Do The Dodgers Have a Problem At Second Base?
Warning: Spoiler! (Click to show)
The Dodgers have a problem at second base. The Dodgers don’t really have a problem. This’ll make sense soon, I promise.

Back when the Dodgers signed Cuban Alexander Guerrero for $28 million, I mentioned that some scouts thought his defense was stiff. Thinking that stiff shortstop defense would be fine at second base, maybe I didn’t think that was a big deal. Maybe we all should’ve paid more attention to that facet of the player.

The news has trickled out slowly, but it hasn’t been good. First, Jeff Sullivan identified the position as a problem spot on a contender. Then Mike Petriello pointed out how little safety net the Dodgers had at second base. Then there was a bit of news that the team wasn’t sure about Guerrero’s defense at second. Then someone called the position an open battle, maybe even a platoon situation. Then came the pining for Mark Ellis.

We should have known from the signings alone that something was up at second base: Justin Turner, Chone Figgins, Brendan Harris, Miguel Rojas, and now it looks like Cuban shortstop Erisbel Arruebarruena are all headed to Dodger camp. Most are minor league signings, but that 23-year-old Cuban shortstop may cost the team another $25 million, and maybe he’s not really in the mix for second base anyway. Point is, they’re worried about second base.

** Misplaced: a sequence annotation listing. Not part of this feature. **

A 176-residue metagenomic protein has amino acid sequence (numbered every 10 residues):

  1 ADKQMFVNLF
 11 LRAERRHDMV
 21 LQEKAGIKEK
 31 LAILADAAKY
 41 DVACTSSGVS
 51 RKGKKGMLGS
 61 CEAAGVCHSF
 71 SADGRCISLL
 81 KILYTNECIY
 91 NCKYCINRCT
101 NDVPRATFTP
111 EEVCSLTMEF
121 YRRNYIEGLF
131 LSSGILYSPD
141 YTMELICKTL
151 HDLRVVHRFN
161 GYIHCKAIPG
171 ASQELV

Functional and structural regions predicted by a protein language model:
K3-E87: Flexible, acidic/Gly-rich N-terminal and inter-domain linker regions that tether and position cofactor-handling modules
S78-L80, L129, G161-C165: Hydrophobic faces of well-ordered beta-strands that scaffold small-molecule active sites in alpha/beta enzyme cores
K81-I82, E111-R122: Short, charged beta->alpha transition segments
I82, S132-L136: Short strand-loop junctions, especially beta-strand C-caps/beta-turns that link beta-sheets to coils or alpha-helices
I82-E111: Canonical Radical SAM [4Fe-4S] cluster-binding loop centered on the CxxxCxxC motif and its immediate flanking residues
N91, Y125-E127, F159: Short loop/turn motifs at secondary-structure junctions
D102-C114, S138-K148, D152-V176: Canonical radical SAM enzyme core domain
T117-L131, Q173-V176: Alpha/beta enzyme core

The eventual solution may come with Alexander Guerrero in the minor leagues and a platoon in the major leagues. That would disappointing for most parties involved in bringing the Cuban in. As a 26-years-old, he’s close enough to his peak that the expectation probably was that he’d break camp with the major league team. But, considering he’s adjusting to a new league and a new position at the same time, it wouldn’t be enough to render final judgement on the deal.

The Dodgers paid for Guerrero’s upside over the options. Other than Robinson Cano, the pickings were slim — David Adams, Willie Bloomquist, Luis Cruz, Mark Ellis, Rafael Furcal, Omar Infante, Kelly Johnson, Nick Punto, Brian Roberts and Skip Schumaker all feature lower ceilings than the Cuban at least. So it behooves them to groom him the right way in order to better their chances of seeing that upside. Maybe the minor leagues is the right idea.